Suppose you observed that kids who tried some risky-looking novel activity X were more likely to go on to try some other risky activity Y. Should you conclude that X leads to Y, or that kids who are risk-, sensation-, or novelty-seeking will exhibit that on more than one margin? Cohort selection effects matter: the ones who try X aren’t a random sample from the population.
A few years ago, the Dunedin Longitudinal Survey found that early use of marijuana correlated with problems down the track; Ole Rogeberg argued, and further evidence later showed, that that was all selection effects. The kinds of kids who try marijuana early are not the same as other kids and would have different outcomes even if they didn’t use marijuana.
Adjusting for gender, ethnicity, grade and highest parental education, those who’d used e-cigs at baseline were 6.2 times as likely to go on to try tobacco. I expect this will be painted as e-cigarettes being a gateway drug for tobacco. But kids who tried e-cigarettes at baseline will be different from other kids: even in the absence of any gateway effect, you would expect to find correlations between exhibiting novelty-seeking behaviour on one margin and exhibiting it later on another margin.
They note that controlling for number of friends who smoke, friends’ attitudes toward smoking, and others in the household smoking had no appreciable effect on results, but that having tried cigars, pipes or hookah prior to initial evaluation reduced the odds ratio on e-cigarettes from 6.2 to 5.5. It would be interesting to see what would happen with other controls for baseline risk-seeking: age of initiation of sexual activity, any other alcohol or drug use, or even number of days’ detention in the past year. It can be tough though to get additional controls through IRBs though. Some assessment of time preference could have been interesting too.
They do try to control for a measure of susceptibility to tobacco use. They asked the kids a series of questions like “At any time in the next year, do you think you will use these products?” or “If one of your best friends were to offer you these products would you use them?” A “definitely not” answer to 3 questions was taken to indicate that the person was not susceptible to smoking. Restricting the sample to those deemed susceptible reduced the odds ratio to 2.12.
Among those who’d answered “definitely not” to all three questions, those who used e-cigarettes at baseline were 9.7 times more likely to try cigarettes.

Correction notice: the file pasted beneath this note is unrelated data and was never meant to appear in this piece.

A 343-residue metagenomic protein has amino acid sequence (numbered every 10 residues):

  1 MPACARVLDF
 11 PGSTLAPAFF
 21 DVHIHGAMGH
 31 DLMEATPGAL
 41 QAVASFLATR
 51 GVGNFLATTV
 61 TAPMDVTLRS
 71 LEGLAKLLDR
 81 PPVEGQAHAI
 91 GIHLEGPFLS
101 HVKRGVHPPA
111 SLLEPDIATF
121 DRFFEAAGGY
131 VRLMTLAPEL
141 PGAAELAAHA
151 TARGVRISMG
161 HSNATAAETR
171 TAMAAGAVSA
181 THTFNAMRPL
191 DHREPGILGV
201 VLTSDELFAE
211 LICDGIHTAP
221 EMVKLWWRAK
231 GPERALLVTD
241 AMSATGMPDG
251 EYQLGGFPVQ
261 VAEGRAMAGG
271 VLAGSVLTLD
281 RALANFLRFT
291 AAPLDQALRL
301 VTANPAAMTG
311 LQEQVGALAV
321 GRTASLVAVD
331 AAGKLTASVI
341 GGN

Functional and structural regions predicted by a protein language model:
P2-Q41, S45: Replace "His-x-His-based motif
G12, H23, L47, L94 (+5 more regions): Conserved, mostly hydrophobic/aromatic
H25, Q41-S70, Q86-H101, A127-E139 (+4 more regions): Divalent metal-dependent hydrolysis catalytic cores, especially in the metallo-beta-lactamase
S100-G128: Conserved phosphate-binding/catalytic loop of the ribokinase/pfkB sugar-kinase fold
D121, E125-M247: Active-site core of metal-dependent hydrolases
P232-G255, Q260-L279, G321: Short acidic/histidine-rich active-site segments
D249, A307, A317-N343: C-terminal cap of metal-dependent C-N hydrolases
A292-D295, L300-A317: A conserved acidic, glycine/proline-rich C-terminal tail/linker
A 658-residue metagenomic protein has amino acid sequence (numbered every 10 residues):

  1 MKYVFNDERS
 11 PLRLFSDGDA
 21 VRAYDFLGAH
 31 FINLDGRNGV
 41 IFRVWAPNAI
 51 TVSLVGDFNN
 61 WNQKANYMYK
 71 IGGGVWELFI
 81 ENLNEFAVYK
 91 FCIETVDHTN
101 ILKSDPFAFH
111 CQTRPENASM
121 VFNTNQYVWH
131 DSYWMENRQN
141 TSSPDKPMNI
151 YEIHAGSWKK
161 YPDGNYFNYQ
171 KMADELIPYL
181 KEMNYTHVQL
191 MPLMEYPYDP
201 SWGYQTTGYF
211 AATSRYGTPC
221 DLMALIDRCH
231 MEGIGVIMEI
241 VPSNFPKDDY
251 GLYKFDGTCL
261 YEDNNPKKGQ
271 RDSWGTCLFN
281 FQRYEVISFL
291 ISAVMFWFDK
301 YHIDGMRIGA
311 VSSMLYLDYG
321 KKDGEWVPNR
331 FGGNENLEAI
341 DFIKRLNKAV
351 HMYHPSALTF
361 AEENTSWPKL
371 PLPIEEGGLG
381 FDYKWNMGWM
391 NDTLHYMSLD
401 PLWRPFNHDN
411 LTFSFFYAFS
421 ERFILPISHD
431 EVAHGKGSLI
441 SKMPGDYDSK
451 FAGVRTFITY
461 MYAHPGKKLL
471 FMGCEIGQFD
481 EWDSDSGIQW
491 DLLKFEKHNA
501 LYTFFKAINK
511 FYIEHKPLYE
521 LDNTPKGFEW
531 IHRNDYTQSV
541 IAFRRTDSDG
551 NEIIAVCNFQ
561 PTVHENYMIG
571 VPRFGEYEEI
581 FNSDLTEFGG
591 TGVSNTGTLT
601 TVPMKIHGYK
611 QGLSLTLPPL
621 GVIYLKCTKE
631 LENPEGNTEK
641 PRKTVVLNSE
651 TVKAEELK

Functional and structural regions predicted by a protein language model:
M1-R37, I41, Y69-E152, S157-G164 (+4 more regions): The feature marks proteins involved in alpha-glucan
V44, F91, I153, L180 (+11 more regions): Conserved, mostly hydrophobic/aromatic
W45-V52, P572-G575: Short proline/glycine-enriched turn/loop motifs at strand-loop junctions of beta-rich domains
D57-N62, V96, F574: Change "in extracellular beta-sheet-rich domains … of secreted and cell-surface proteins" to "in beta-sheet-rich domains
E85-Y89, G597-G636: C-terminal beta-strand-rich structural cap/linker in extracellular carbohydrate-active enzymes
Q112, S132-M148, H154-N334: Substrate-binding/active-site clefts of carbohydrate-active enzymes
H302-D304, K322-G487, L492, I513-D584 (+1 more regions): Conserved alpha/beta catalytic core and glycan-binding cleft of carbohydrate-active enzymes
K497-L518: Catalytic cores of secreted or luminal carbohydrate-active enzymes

Again, you can tell two stories here.
You could say “Among those most emphatically saying that they wouldn’t try cigarettes, those who tried e-cigarettes were at much greater risk of smoking”.
Or, you could say “There’s a strong social desirability bias around smoking; few people are willing to admit they might ever try cigarettes. 79 kids didn’t completely rule out ever wanting to try cigarettes, and most of them used e-cigarettes at baseline. 216 kids gave emphatic no answers, and of those, far more of the e-cigarette users went on to try tobacco. If admitting you might try cigarettes is shameful, is it surprising that those kids who were more sensation-seeking to begin with, as demonstrated by using e-cigs at baseline, were more likely to smoke despite having said they never would?”
It would have been interesting to see whether a set of susceptibility questions around risky drinking would have revealed similar patterns between e-cigarette and non-users on follow-up.
This study is virtually meaningless in terms of its evaluation of the “gateway” hypothesis.
Baseline e-cigarette use was defined as ever having taken even one puff of an e-cigarette. And smoking initiation was similarly defined as ever having taken even one puff of a cigarette. So the study did not document that even one subject in the study was evera regular vaper. It is entirely possible (and in fact likely) that the majority of these kids had experimented with e-cigarettes, failed to become vapers, and then turned to regular cigarettes. In fact, it’s entirely possible that had these kids been able to stick with vaping, they would never have become smokers.
In addition, the study counted anyone who had even puffed a cigarette as being a smoker. So theoretically, a subject could have had a single puff of an e-cigarette and hated it, and then had a single puff of a cigarette and hated it, and they would be considered someone who initiated smoking because of first becoming addicted to vaping.
However, they did find that e-cigarette users were 5.5 times as likely to have initiated smoking but not to have smoked in the past 30 days, and 7.5 times as likely to have reported cigarette use in the past 30-days. If regular smokers are more likely to report having smoked in the past 30 days, then it isn’t just the single-puff problem driving things.
I’m more worried about underlying cohort heterogeneity that is far from adequately controlled by asking kids whether they think they might ever take up smoking.